Gov. Andrew Cuomo revived the debate over charter schools this spring with a call to raise the cap on them in New York City – but it’s not the only education issue that’s still on the agenda in Albany.
Here’s a quick look at several additional measures that are under discussion this session.
Specialized High Schools Admissions Test
There are sharp divisions among state lawmakers regarding the admission process for specialized high schools in New York City. Some state lawmakers support Mayor Bill de Blasio’s proposal to scrap the exam, which is the sole criterion for admission into the city’s elite high schools. However, the Asian American community in particular is opposed to getting rid of the test. Whether or not the state Senate and Assembly vote to make any changes in the upcoming weeks, voices on both sides of the issue are making their opinions known.
Private school oversight
A state Supreme Court judge struck down new state regulations over private schools, but the state Legislature could still act to reinstall regular evaluations of yeshivas and other religious schools. There was some talk during the budget season about making a change. Though that did not happen by the April 1 state budget deadline, religious schools do not have the leverage they did last year when state Sen. Simcha Felder determined the balance of power in the Senate. But, the issue could come up in the final weeks of the session.
A bill that passed the state Senate Higher Education Committee on May 14 would create a fund to reimburse students at for-profit colleges who allege fraud in degree programs. The legislation, sponsored by state Sen. Toby Ann Stavisky, chairwoman of the Higher Education Committee, would give students up to six years to file claims and would increase the fines on for-profit colleges that engage in fraud. The bill is poised to pass the state Senate in the upcoming weeks, and a sponsor in the Assembly is expected to be announced this month.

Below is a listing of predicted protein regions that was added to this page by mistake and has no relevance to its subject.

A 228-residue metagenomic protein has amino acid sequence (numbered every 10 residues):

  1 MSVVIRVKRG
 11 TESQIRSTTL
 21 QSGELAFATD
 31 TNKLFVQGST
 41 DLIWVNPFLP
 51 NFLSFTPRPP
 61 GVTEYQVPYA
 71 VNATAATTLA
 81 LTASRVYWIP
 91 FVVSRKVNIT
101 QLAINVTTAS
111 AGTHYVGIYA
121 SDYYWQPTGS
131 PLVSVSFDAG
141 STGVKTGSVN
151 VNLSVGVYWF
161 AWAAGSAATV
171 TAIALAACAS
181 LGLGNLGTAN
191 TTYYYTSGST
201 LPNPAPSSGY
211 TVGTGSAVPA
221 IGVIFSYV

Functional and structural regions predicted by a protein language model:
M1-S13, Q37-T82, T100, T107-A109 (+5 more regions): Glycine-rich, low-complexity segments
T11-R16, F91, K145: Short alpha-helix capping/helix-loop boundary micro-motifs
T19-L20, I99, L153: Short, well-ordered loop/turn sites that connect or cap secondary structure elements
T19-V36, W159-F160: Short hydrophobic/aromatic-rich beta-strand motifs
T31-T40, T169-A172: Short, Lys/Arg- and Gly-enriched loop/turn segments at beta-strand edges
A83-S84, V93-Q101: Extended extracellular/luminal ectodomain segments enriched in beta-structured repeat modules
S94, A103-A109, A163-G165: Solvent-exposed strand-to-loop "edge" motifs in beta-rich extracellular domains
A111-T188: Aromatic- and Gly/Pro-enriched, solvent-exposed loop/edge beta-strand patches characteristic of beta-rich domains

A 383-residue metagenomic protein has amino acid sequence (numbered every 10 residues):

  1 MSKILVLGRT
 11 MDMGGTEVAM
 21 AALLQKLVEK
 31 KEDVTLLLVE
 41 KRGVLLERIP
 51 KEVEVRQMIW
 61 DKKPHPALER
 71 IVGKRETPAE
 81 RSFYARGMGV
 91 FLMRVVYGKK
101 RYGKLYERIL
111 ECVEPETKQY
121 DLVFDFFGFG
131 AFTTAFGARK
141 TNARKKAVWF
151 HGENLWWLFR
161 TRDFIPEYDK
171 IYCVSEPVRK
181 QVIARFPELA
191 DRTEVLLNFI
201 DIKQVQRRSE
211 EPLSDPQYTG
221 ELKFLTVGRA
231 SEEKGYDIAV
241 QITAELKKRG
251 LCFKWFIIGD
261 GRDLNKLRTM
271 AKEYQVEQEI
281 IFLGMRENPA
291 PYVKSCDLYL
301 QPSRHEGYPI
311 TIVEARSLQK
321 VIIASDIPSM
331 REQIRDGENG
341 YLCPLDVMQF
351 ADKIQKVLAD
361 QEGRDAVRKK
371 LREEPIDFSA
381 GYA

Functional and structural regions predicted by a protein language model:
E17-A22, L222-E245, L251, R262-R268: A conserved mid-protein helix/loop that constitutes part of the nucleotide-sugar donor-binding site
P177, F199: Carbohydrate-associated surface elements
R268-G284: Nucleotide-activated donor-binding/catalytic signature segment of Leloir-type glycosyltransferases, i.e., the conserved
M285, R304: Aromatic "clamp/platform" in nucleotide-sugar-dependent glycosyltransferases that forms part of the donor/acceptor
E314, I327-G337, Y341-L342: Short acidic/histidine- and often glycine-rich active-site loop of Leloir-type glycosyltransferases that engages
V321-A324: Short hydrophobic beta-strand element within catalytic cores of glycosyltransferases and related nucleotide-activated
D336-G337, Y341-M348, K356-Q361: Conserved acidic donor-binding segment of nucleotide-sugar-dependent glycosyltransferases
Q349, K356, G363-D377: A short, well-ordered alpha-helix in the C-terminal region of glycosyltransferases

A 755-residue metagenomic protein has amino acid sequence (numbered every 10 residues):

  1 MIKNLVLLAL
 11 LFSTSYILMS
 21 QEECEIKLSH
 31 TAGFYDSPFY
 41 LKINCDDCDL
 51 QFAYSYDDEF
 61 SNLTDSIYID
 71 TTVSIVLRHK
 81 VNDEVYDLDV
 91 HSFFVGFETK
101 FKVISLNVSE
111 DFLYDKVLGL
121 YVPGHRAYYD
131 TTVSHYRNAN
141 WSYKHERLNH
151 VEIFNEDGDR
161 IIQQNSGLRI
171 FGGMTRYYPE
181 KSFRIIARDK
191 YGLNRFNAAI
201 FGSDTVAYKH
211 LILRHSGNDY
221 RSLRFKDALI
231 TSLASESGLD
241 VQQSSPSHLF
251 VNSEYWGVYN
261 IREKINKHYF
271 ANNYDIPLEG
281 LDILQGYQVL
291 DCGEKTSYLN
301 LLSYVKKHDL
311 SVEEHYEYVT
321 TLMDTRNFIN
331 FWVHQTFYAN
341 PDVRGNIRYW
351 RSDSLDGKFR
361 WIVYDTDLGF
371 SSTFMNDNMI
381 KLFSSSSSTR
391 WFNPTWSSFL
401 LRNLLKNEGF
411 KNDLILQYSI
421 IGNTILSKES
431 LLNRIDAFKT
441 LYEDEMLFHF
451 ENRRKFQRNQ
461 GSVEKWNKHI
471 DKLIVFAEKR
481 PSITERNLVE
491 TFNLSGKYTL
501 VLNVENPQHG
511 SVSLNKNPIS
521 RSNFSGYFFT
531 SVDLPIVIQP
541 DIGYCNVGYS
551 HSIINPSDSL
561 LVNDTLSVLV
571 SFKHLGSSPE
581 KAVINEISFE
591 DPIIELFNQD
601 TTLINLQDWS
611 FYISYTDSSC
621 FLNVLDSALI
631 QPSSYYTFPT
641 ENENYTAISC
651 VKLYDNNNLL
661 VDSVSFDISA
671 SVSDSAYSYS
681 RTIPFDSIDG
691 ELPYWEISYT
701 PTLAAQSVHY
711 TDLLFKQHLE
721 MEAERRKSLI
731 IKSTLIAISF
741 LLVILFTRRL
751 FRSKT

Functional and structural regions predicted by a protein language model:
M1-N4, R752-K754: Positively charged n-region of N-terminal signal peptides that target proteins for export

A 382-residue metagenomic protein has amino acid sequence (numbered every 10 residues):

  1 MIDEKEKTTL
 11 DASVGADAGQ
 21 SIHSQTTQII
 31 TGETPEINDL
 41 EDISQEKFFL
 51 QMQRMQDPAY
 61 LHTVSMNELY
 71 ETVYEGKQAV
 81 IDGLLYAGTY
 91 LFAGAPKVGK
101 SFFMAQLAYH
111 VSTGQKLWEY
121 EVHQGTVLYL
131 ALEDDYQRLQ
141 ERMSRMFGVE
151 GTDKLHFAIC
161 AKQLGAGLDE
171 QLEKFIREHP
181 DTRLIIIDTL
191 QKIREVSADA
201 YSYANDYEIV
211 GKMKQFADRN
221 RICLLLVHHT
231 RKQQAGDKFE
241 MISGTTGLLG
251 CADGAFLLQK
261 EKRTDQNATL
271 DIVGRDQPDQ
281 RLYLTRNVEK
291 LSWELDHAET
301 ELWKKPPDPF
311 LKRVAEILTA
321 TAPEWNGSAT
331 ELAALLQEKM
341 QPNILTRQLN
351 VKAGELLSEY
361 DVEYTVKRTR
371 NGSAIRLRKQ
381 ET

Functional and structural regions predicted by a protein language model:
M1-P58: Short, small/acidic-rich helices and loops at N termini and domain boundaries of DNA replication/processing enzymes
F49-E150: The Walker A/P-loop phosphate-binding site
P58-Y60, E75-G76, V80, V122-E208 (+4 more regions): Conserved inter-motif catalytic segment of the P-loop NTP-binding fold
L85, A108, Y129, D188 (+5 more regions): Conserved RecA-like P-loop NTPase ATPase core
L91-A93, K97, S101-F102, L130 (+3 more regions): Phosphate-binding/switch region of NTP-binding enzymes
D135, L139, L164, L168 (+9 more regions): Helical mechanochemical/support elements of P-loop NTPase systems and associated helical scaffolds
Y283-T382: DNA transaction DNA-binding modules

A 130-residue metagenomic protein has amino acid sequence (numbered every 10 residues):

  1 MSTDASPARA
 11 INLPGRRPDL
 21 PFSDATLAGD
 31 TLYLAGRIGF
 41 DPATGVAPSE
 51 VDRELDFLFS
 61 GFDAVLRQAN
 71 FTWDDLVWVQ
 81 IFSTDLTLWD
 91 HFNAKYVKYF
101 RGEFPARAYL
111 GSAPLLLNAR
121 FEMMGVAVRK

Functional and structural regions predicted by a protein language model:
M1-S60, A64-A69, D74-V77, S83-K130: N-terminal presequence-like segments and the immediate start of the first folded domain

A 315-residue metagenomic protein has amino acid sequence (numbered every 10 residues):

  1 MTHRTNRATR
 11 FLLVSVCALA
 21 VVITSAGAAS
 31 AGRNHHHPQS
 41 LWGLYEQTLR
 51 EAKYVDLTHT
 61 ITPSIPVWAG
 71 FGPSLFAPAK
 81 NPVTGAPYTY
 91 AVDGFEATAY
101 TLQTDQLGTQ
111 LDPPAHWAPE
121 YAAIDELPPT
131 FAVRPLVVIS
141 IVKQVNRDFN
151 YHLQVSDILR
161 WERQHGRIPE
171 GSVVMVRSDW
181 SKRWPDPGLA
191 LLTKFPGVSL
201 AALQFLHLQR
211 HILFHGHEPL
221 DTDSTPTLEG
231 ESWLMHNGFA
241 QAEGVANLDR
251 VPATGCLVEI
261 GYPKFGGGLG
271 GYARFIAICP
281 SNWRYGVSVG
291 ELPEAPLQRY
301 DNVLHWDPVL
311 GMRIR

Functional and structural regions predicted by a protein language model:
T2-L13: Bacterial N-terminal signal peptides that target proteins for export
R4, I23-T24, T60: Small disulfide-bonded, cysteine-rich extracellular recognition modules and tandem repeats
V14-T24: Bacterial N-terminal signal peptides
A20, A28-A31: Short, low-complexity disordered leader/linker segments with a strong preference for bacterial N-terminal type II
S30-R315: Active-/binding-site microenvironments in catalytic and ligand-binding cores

Opting out of standardized testing
A bill before the state Senate Education Committee would require school districts to notify parents of students in grades three through eight about their right to excuse their children from participating in standardized testing. The bill also would prohibit districts from soliciting or encouraging students to opt out of testing. Retaliation against districts, schools, teachers or students based on refusal to take part in testing would also be prohibited under the legislation, which has yet to be introduced in the Assembly.
Boards of Cooperative Educational Services
Boards of Cooperative Educational Services rarely make big headlines, but these programs allow rural school districts across the state to share educational services they otherwise could not afford, from literacy programs for adults to occupational therapy for students with disabilities. However, a state law that allows BOCES to lease private facilities will expire on July 1. The Assembly has already passed a five-year extension of the law. The state Senate will likely follow suit.
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